The direct benefits of childhood vaccination in reducing the burden of disease morbidity and mortality in a cost-effective manner are well-established. In addition to saving lives, it has resulted in net economic savings and benefits to societies amounting to billions of kina. In the low- and middle-income countries, vaccination has resulted in savings due to reductions in costs of managing illnesses, leading to added economic benefits. By preventing episodes of vaccine-preventable diseases, vaccination also helps prevent associated out-of-pocket medical expenses, healthcare provider costs, and losses in wages of patients and caregivers. Studies have also strongly associated vaccines with numerous other positive effects beyond disease prevention. These include high intellect ability and educational attainment, long-term improved economic productivity, and enhanced fertility and reproduction.
The most ambitious aim of vaccination is eradication of disease. However, as long as any focus of infection remains in the community, the main effect of vaccination will be protection of the individual against infection. Vaccination serves to induce a ‘primed’ state of the body, whereby, the vaccine acts as the primary agent of infection, without causing disease. In response to primary infection, the immune system develops a memory capacity, in preparation, should there be any more future attacks. ‘Immune memory’ is one of the most fundamental combat strategies developed by the immune system, as a defensive measure against similar microbial invasion. Hence, in the course of actual encounter, the body responses in a rapid and robust manner with a series of biochemical events, leading to the destruction of the infectious microorganism before it causes disease.
Apart from providing individual protection, vaccination can also provide community protection by reducing spread of disease within a population. Person-to-person infection is spread when a transmitting case comes in contact with susceptible or vulnerable persons. However, if the transmitting cases come in contact with individuals who have immunity against the particular disease, then infection does not spread beyond the index case and is rapidly controlled within the population. Interestingly, this chain of human-to-human transmission can be interrupted, even if immunity coverage is not exactly hundred percent. This scenario is referred to as “herd immunity” or “community protection,” a profoundly important benefit of vaccination. Because of community protection induced by vaccines, persons who cannot be vaccinated, for example, those who have contraindications or are younger than the age for whom vaccines are recommended, can have an indirect protection against infection.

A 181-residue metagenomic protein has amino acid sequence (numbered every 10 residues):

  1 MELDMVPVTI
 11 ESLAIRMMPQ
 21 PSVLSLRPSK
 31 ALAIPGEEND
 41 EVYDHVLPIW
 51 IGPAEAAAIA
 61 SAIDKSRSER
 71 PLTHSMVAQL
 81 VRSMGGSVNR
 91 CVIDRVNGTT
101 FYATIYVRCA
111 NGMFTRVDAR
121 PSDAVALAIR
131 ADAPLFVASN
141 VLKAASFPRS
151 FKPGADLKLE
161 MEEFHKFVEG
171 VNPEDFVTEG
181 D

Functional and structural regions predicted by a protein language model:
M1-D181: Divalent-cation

Although all vaccines are highly effective, some may fail to provide precisely a hundred percent protection. As a result, some individuals may fail to develop adequate immune responses upon vaccination, or even after an initial buildup of good immune responses, fail to sustain, and may eventually wane or drop to level considered not effective, making the person highly vulnerable. It is for these reasons that booster vaccinations are recommended, so to reinforce and sustain the immune responses. Fortunately, with the establishment of community immunity, such vulnerable persons are also being covered indirect. And so, achieving high vaccination coverage is important not only for individual protection but in preventing disease in vulnerable populations that cannot be directly protected by vaccination. This is one of the fundamental reasons and the rationale for advocating for immunization interventions to attain high population coverage.
Can a mere tablet, a drop of suspension, or a ‘jab’ protect us for a lifetime from specific microbial infections? Is it not weird and unreasonable to think so? Time and time again, it has been proven beyond any reasonable doubt that vaccination really does that which it is meant to do. And that is the wonder and miracle of vaccination – saving lives.
Sources: 1. Mims, C, et al. 1999, ‘Vaccination’, in Medical Microbiology, 2nd edn, Mosby, London, pp. 443-462; 2. Nandi, A and Shet, A 2020, Why vaccines matter: understanding the broader health, economic, and child development benefits of routine vaccination, Hum Vacc Immunother, 16(8), viewed 11 November 2021,; 3. Orenstein, WA and Ahmed, R 2017, Simply put: Vaccination saves lives, PNAS, 114(16), 4031-4033, viewed 11 November 2021,;4. Scudder, L 2013, The importance of vaccination, J Nurse Pract, 9(4), viewed 11 November 2021,

  • Gelinde Narekine is a technical officer with the discipline of Medical Laboratory Science, School of Medicine and Health Sciences, University of Papua New Guinea.